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Reliable electric grid remains a focus of CPS Energy
By Tracy Idell Hamilton on March 15, 2013
An Associated Press story in last Sunday’s Express-News describes an aging electrical grid that is costing U.S. consumers more money to repair every year, even as reliability is decreasing.
“An Associated Press analysis of utility spending and reliability nationwide found electric customers are spending 43 percent more than they did in 2002 to build and maintain local electric infrastructure. Since then, power outages have remained infrequent; but when the lights go out, it now takes longer to get them back on,” read the story from Jonathan Fahey, a national energy reporter with the AP.
The story is an important one; the nation’s electrical grid is aging, and in many ways relies on outdated technologies. Upgrading it will be expensive, but it’s absolutely necessary to maintain the reliability that has allowed the U.S. to prosper.
Grid reliability is more than an economic issue. There’s a national security component, too: grid failure could bring communications, banking, traffic and security systems to a standstill.
But the Express-News missed an opportunity to compare the AP’s national statistics to the performance of CPS Energy, which owns the poles and wires used to deliver electricity from its power plants to its customers.
According to the AP story, in 2011, the average U.S. electric customer was without power for 112 minutes — a 15 percent increase since 2002 and the highest level in 10 years.
CPS Energy customers, by contrast, experienced an average of only 59 minutes without service in 2011, and 65 minutes last year, ranking the company in the top five in terms of average outage minutes, in a national survey of 46 major utilities conducted by the Southern Company.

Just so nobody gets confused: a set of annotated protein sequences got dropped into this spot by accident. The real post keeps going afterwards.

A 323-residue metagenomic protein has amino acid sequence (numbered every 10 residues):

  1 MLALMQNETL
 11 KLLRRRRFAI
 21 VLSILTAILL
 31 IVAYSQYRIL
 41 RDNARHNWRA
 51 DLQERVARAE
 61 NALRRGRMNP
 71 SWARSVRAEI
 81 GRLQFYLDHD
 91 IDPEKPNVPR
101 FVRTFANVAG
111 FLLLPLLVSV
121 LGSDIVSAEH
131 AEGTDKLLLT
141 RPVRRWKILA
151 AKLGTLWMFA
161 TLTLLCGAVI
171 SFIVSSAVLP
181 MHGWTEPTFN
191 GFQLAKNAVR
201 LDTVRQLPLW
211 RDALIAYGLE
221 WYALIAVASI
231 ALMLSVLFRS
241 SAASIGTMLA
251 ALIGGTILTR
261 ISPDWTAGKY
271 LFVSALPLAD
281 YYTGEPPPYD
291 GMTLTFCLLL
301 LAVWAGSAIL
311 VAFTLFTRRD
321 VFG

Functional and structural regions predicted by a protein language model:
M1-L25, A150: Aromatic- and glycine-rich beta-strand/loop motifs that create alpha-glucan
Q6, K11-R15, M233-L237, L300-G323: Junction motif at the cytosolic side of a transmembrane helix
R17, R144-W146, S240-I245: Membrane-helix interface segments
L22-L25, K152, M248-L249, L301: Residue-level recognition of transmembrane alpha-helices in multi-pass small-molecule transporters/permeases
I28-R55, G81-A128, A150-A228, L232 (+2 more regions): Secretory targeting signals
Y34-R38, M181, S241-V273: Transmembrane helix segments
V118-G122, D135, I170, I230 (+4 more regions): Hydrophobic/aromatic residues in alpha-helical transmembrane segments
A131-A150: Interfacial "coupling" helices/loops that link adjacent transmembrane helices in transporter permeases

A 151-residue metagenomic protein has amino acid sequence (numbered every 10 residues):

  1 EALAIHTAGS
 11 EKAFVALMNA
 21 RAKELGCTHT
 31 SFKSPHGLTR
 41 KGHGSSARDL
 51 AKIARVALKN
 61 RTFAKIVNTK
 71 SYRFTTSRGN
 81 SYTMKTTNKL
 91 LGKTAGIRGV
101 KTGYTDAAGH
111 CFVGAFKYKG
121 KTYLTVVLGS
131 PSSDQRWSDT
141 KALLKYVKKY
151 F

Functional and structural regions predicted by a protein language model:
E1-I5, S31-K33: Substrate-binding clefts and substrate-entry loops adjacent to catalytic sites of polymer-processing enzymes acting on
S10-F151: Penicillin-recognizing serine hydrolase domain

Utilities will never have “zero” outages, but CPS Energy is working to improve its system to handle storms and respond more quickly when outages do occur.
CPS Energy has been very aggressive in improving reliability, in fact, by investing in infrastructure, which is what rate increases in 2008 and 2010 were used for.
For years, CPS Energy has worked methodically to upgrade substations with modern breakers, replace older electro-mechanical relays with new modern micro-processor-based relays (which facilitate smart grid technologies) and to install smart switches, which let our operations center send remote commands to automatically repair certain types of outages.
CPS Energy also is updating its outage management and mobile data systems to better handle storms by increasing the amount of useful information the system operator gets and helping those operators mobilize the workforce more efficiently.
The utility continues to aggressively pursue replacement of underground cable and poles, and to manage vegetation in order to prevent outages in the first place.
CPS Energy is about to kick-off a project with the Electric Power Research Institute to improve our ability to restore power quickly by reviewing our practices and adjusting to work to become best in class.
“Our goal is to improve reliably by 5% every year,” said Rick Maldonado, who manages power reliability for CPS Energy. “We will never be at a state of no outages, not with so much exposure to the elements our equipment sees, but we are working to toughen our system to handle storms better and to improve our ability to respond restore service faster when outages do occur.”